Learn Norwegian concepts
Written by Alyssa Nilsen
Norwegian daily life is full of concepts that might seem strange, different or even exotic to the rest of the world. A lot of them have developed as a direct result of the extreme differences the various seasons bring, forcing people to change their ways several times per year. They’ve learnt to adapt to harsh conditions, dark winter nights and long summer days, and to appreciate the good qualities of each season.
Friluftsliv (Life outdoors)
No matter the season, you’ll find Norwegians trekking through forests, across mountains and over the hills. Sundays are big hiking days, when Norwegians put on their hiking boots and clothes, pack their backpacks with kvikk-lunsj chocolates, an orange and a flask of coffee or hot chocolate, and set off chasing that feeling of being free. These hikes also serve as magical moments when Norwegian shyness is set aside and Norwegians dare to speak to strangers. Whether you’re on top of a mountain, skiing through the woods or walking around a lake, you’ll meet strangers who greet you with a “heihei” and a smile and might even be up for a tiny chat before you part ways.
Despite having been thoroughly branded and marketed by the Danes, ‘hygge’ is as Norwegian as it is Danish, both in meaning and in concept. In Norwegian, another word with the same meaning is used both as a noun, ‘koselig’, and as an adjective, ‘kos’. (Koselig can be loosely translated as cosy, while kos is something you do or feel.) Walking 20-odd kilometres through the snow just to unpack a shovel and dig yourself a hole in the snow in which to enjoy your orange and kvikk-lunsj? Kos. Sitting in front of a fire after a long day outside? Kos. Meeting friends for a coffee and a pastry? Kos. Relaxing with a book or TV in your Nordic, minimalist, monochrome livingroom? Kos. Sit by a bonfire under the bright summer night sky? Kos. Surrounding yourself with candles in your 22-degreewarm house to hide away from the winter storm raging outside? Kos. Enjoying the first utepils of the year? Kos.
Utepils (outdoor beer)
After a cold, dark winter, when the nights seem never-ending and daylight is weak at best, springtime brings a promise of easier days. Norwegians wake up from their winter daze and start socialising outside their homes again. How you know spring has arrived? It’s sunny and warm enough for utepils! Utepils, simply put, is outdoor beer – beer being enjoyed out in the sun. As soon as the sun is out and the temperature is warm enough, Norwegians, wearing warm clothes and preferably a blanket provided by the bar in question, sit outside in the sun with friends and a glass of beer. Kos! Utepils, though mainly named so in the spring, continues throughout the summer, until it gets too cold again in the autumn.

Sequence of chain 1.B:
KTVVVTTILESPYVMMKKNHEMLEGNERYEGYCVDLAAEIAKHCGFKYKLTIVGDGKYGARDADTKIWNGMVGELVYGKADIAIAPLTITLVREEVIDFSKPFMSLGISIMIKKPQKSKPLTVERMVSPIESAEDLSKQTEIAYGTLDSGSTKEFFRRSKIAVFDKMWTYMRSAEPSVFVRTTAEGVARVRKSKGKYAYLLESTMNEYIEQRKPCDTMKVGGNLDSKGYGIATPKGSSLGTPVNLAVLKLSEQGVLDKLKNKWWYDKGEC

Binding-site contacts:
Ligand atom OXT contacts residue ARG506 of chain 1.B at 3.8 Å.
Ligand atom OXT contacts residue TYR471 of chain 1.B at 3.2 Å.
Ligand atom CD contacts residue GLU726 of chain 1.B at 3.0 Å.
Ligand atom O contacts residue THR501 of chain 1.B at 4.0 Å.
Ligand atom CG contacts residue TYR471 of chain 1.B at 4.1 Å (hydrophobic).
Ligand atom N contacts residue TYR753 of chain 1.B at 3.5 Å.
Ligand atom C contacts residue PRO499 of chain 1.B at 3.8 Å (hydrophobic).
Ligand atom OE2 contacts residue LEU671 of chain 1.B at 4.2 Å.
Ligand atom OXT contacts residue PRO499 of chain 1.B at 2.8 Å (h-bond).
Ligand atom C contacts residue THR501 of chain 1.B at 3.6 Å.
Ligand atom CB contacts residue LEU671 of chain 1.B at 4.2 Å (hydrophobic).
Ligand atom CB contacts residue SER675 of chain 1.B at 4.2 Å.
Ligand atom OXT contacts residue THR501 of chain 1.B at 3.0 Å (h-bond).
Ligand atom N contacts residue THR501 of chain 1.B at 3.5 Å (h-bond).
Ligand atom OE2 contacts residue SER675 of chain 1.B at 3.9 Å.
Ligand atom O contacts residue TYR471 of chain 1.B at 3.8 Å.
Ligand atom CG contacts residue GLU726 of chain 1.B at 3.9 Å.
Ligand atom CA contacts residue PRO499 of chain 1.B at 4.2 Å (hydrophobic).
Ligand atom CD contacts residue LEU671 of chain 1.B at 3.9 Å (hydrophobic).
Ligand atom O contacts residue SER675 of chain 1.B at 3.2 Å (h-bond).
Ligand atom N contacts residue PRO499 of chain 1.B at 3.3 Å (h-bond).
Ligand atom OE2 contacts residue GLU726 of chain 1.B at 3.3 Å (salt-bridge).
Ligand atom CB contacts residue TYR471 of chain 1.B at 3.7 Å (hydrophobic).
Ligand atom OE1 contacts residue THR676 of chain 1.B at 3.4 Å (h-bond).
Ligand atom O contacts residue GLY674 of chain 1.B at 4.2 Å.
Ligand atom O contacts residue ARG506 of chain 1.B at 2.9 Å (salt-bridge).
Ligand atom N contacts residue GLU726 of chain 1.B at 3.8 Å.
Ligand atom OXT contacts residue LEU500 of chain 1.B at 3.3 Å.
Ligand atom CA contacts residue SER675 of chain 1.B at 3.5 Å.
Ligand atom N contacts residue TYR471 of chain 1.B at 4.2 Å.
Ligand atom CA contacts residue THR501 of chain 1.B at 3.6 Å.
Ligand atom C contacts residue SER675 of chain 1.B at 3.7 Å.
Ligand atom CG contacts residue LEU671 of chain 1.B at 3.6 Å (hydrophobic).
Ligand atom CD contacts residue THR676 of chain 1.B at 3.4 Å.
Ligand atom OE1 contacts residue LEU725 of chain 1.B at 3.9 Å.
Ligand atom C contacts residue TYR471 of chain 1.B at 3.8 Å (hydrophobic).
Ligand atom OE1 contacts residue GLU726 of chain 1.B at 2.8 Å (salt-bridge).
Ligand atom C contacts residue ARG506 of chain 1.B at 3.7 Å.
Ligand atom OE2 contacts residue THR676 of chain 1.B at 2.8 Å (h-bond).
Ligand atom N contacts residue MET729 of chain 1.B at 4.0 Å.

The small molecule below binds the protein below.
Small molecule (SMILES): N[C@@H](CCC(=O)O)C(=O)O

Folkeskikk and Janteloven (Common decency and the law of Jante)
Norwegian daily life is full of unspoken and unwritten rules. Janteloven is a collection of ten rules first outlined by Danish-Norwegian author Aksel Sandemose in his satirical novel En flyktning krysser sitt spor (A Fugitive Crosses His Tracks) from 1933, but the ideas and societal structures behind the book are much older. The laws are all designed to suppress individual thinking and success, making sure everybody knows they’re no better than anybody else. But while Scandinavians both frown and laugh at the idea of the rules and the concept as a whole, they are still apt as a description of small-town mentality and the idea that people should fit in rather than stand out. Folkeskikk is a less frowned-upon concept, and a behaviour that people take pride in. Helping old people across the street? Folkeskikk. Not burping loudly in public? Folkeskikk. Standing up when a pregnant person needs a seat? Folkeskikk. Greeting people while hiking in the mountains? Folkeskikk. Respecting personal space in a queue? Folkeskikk. Any breach of folkeskikk might result in a quietly offended outcry. Quietly, of course, because of folkeskikk.
Dugnad as a concept has helped rebuild Norway after wars and natural disasters, maintain community areas over time, and fund or build something needed. Dugnad is people getting together to contribute to the community or a specific person or organisation. It is unpaid work, based on goodwill and the knowledge that it benefits someone. Neighbourhoods get together to paint, repair or clean up common areas, and communities get together to build houses, barns or playgrounds. It can be a local community dugnad, or on a national scale to raise money, clean up oil spills or prevent flooding.
Jah (Said while breathing in)
If you’re visiting Norway for the first time, there’s a sound you’ll hear whenever you’re surrounded by Norwegians that you might never have heard before. Not only do Norwegians have three extra letters and sounds, but they also speak while breathing in. If you hear someone respond to something in a breathy ‘jah’ or ‘nei’ while inhaling, they’re probably confirming something, in either a triumphant or a cheerful way.
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